Robert Kirkbride. Architecture and Memory: The Renaissance Studioli of Federico da Montefeltro. New York: Columbia University Press, 2008. xiii + 233 pp. $60.00 (cloth), ISBN 978-0-231-14248-9; (cloth), ISBN 978-0-231-51227-5.
Reviewed by Saundra Weddle (Drury University)
Published on H-Italy (June, 2010)
Commissioned by Monica Calabritto
The Montefeltro Studioli in Multiple Dimensions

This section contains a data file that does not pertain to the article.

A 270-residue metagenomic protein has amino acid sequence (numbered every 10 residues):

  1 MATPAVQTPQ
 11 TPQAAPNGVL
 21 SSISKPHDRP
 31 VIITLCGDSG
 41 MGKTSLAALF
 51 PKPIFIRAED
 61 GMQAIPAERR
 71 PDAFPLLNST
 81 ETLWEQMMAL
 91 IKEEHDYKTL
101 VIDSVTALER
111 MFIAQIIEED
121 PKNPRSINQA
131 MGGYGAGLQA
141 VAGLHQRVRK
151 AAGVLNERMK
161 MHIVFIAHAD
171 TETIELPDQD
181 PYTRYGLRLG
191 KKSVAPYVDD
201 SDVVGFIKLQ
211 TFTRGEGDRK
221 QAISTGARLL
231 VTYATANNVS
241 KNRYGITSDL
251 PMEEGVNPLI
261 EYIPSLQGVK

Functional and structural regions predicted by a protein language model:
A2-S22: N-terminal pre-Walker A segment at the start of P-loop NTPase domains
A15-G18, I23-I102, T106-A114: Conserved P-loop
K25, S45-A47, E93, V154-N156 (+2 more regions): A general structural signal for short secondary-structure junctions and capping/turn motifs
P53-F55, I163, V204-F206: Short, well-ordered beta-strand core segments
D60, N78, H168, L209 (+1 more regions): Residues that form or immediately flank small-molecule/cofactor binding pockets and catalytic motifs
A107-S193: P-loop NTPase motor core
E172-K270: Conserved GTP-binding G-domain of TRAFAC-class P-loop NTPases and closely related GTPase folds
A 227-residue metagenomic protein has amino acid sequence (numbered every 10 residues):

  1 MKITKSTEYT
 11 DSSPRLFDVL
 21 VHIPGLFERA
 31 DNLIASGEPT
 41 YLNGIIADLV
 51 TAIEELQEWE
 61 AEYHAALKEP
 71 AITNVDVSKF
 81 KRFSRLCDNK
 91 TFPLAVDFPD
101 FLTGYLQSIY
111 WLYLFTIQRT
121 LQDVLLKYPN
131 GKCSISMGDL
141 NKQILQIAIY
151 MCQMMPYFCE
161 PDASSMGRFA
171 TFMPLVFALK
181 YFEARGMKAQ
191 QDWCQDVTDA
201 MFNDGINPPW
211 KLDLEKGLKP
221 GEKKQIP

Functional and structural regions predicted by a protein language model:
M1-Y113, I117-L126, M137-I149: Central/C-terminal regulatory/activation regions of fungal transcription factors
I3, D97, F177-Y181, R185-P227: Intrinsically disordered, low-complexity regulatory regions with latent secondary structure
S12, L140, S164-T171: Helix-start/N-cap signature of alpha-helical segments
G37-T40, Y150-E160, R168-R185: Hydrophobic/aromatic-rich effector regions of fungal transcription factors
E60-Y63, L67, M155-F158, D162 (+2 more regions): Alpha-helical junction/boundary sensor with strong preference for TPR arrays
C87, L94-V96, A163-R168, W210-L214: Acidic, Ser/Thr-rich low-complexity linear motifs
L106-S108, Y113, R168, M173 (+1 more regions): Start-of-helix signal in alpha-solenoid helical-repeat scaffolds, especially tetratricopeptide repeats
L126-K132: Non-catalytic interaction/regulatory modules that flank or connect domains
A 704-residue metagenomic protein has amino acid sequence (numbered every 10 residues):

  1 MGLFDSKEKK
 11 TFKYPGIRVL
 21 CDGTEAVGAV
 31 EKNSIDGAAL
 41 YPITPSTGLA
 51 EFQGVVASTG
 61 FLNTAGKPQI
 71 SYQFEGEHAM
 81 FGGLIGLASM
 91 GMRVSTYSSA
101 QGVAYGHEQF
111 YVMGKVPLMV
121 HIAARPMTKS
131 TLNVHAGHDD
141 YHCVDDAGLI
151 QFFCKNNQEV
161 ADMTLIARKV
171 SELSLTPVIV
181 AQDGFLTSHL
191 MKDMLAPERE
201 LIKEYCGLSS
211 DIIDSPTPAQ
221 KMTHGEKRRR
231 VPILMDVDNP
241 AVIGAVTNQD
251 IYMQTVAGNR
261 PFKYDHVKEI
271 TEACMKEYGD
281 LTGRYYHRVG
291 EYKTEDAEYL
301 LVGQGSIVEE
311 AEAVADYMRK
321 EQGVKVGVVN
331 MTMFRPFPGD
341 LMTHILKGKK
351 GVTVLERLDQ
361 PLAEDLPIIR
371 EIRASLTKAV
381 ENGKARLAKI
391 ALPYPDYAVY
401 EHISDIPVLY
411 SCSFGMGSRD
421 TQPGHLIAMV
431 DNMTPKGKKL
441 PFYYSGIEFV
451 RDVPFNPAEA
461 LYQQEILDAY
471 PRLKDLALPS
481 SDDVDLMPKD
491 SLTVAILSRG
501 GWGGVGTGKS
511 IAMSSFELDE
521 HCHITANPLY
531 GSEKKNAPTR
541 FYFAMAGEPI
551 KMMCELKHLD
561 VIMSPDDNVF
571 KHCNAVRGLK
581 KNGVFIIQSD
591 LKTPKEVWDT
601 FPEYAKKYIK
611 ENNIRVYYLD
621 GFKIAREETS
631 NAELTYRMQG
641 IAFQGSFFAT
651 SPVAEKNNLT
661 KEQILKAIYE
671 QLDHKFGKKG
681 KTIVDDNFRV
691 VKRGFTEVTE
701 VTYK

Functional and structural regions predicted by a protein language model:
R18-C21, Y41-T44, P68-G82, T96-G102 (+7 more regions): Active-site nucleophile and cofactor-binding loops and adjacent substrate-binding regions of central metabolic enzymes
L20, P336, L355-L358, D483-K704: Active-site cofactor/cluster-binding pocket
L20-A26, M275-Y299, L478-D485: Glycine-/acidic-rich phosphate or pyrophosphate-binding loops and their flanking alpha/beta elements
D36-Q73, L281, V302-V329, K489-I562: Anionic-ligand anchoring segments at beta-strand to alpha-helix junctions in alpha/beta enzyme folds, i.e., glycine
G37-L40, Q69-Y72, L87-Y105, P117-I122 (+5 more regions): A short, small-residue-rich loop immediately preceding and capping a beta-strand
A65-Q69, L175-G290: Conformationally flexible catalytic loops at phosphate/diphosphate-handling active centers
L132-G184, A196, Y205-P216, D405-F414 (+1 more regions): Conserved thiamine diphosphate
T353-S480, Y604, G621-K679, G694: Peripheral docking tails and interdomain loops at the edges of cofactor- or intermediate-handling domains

Robert Kirkbride’s Architecture and Memory: The Renaissance Studioli of Federico da Montefeltro is part of a series of digital monographs adapted from award-winning dissertations, and published in both print and electronic forms by Columbia University Press’s Gutenberg-e project, with support from the American Historical Association and funding from the Andrew W. Mellon Foundation. The conventional book is published without images of the works at the center of the argument, making it impossible for the reader to fully engage with the material or to evaluate the author’s contribution to our knowledge of these familiar rooms. However, the complete work, accessible at no charge and without subscription on the Gutenberg-e Web site (http://www.Gutenberg-e.org/kirkbride/) is an unusual resource that provides abundant visual documentation, including photographs, three-dimensional computer animations of the spaces, analytical drawings and models, and other illustrative evidence. The electronic version is also enriched with extensive captions, many of which do far more than describe the illustrated objects, providing contexts, commentary, and citations that allow the reader to deepen her knowledge and appreciation of the studies and their patron. In fact, the images operate much in the way the studies themselves were meant to--as invitations to cultivate a more complex understanding of the seen and experienced world through imagination, inquiry, and memory. Both the printed and electronic versions offer substantial footnotes that elaborate upon topics discussed in the body of the text and direct readers to a range of supporting primary and secondary sources.